airberlin announced (21-Feb-2013) its "Shape & Size" efficiency programme contributed EUR250 million to its income in 2012 while its strategic partnership with Etihad Airways delivered an additional EUR50 million in revenue with synergies and cost savings starting to take effect. The partnership saw Etihad Airways bring 219,000 passengers onto airberlin's network. airberlin CEO Wolfgang Prock-Schauer said the airline is confident it will "achieve further revenue enhancements and, above all, further cost synergies" with Etihad Airways. Mr Prock-Schauer also said the airline is confident its new turnaround programme Turbine "will enable airberlin to be competitive in the future and achieve sustainable profitability. One of the programme’s key elements is a focus on cost efficiency which involves implementing a range of initiatives, including a staff reduction." [more - original PR]
airberlin's efficiency programme and partnership with Etihad generated EUR300m
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airberlin: another record loss, but "Jack of all trades" may have a chance to escape Groundhog Day
The German airline airberlin made another record loss in 2016 and has reported net losses in eight of the past nine years. It has lost a cumulative EUR1.9 billion in the five years since Etihad became a shareholder. The only small net profit, in 2012, was because Etihad bought its loyalty scheme. The first results for this year show that losses worsened in 1Q2017.
The better news is that, with shareholder Etihad's support, airberlin has sufficient liquidity to continue, and it has a restructuring plan with a new CEO. If the story of losses, Etihad support, restructuring and a new CEO sounds familiar, it is because it is. Airberlin has been through this almost as many times as Bill Murray in Ground Hog Day.
Crucially, though, the latest restructuring does seem genuinely radical. As new CEO Thomas Winkelmann has said, airberlin used to be a "Jack of all trades", but master of none. Past restructurings made it a Jack of fewer trades, but never fully resolved this lack of focus. The current plan brings it focus as a network airline – scaling down, and largely exiting from leisure. There is still much execution to be done, and competitive conditions are unlikely to ameliorate, but Mr Winkelmann may have a better chance than his predecessors.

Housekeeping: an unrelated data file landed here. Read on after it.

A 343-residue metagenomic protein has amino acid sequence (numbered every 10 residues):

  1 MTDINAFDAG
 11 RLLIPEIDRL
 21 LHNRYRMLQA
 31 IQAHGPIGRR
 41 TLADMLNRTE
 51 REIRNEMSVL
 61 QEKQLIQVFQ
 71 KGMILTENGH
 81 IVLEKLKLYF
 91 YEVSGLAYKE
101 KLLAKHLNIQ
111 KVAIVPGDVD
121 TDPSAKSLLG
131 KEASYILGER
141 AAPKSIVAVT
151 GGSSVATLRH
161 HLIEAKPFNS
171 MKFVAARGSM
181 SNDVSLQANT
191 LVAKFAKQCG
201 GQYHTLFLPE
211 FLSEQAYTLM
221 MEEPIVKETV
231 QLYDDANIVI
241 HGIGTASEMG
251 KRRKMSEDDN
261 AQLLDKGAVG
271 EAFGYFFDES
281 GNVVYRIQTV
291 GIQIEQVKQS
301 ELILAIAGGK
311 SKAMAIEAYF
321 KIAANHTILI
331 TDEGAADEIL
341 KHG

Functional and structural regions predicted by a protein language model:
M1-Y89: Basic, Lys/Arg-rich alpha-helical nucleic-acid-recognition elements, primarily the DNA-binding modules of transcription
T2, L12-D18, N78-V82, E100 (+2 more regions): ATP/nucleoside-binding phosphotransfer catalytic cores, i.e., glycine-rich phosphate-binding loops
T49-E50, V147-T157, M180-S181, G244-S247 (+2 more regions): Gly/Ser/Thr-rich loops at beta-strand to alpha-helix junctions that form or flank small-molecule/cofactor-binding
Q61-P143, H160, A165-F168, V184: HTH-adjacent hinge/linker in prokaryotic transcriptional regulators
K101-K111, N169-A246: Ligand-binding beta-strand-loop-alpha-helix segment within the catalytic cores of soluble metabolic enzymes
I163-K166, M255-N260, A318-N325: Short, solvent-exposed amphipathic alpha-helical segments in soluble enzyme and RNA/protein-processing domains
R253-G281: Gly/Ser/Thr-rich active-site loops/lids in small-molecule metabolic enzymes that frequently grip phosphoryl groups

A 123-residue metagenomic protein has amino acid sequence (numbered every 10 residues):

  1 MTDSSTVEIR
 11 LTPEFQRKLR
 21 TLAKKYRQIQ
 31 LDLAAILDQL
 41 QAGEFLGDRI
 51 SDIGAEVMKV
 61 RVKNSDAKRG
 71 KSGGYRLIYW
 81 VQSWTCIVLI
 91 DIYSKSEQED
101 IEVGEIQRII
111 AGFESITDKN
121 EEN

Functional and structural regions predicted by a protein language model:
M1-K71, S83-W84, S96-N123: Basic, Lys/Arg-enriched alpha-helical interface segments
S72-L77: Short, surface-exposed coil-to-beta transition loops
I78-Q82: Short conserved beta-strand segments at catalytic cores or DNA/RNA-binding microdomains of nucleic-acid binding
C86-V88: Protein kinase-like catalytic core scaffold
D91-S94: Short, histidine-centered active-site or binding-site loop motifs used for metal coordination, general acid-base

airberlin restructuring: summer capacity minus 31%; long haul growth; threat of Eurowings looms
The main elements of Air Berlin Group's latest restructuring are taking shape. In Feb-2017, 38 of its aircraft began a wet lease agreement to operate on behalf of the Lufthansa Group. On 26-Mar-2017, the majority of airberlin's tourist routes were reassigned to NIKI, prior to the transfer of its Austrian subsidiary to a new airline that will also include TUIfly and be part owned by Etihad. This leaves the core "new" airberlin airline to focus on developing its network operation from its hubs in Duesseldorf and Berlin.
Data from OAG for the summer 2017 schedule show that airberlin's total seat numbers will be reduced by 31% versus last summer, focusing on Europe, mainly due to these actions. On long haul, however, airberlin's US seat capacity will grow by 57% this summer, with four new routes. On routes to Latin America, airberlin's growth of recent years has been halted by a more intense competitive landscape. Lufthansa's low cost subsidiary Eurowings has grown rapidly to destinations served by airberlin in Latin America.
Eurowings is also now turning its attention to the US. They operate from different German airports, but Eurowings could become a growing thorn in airberlin's side.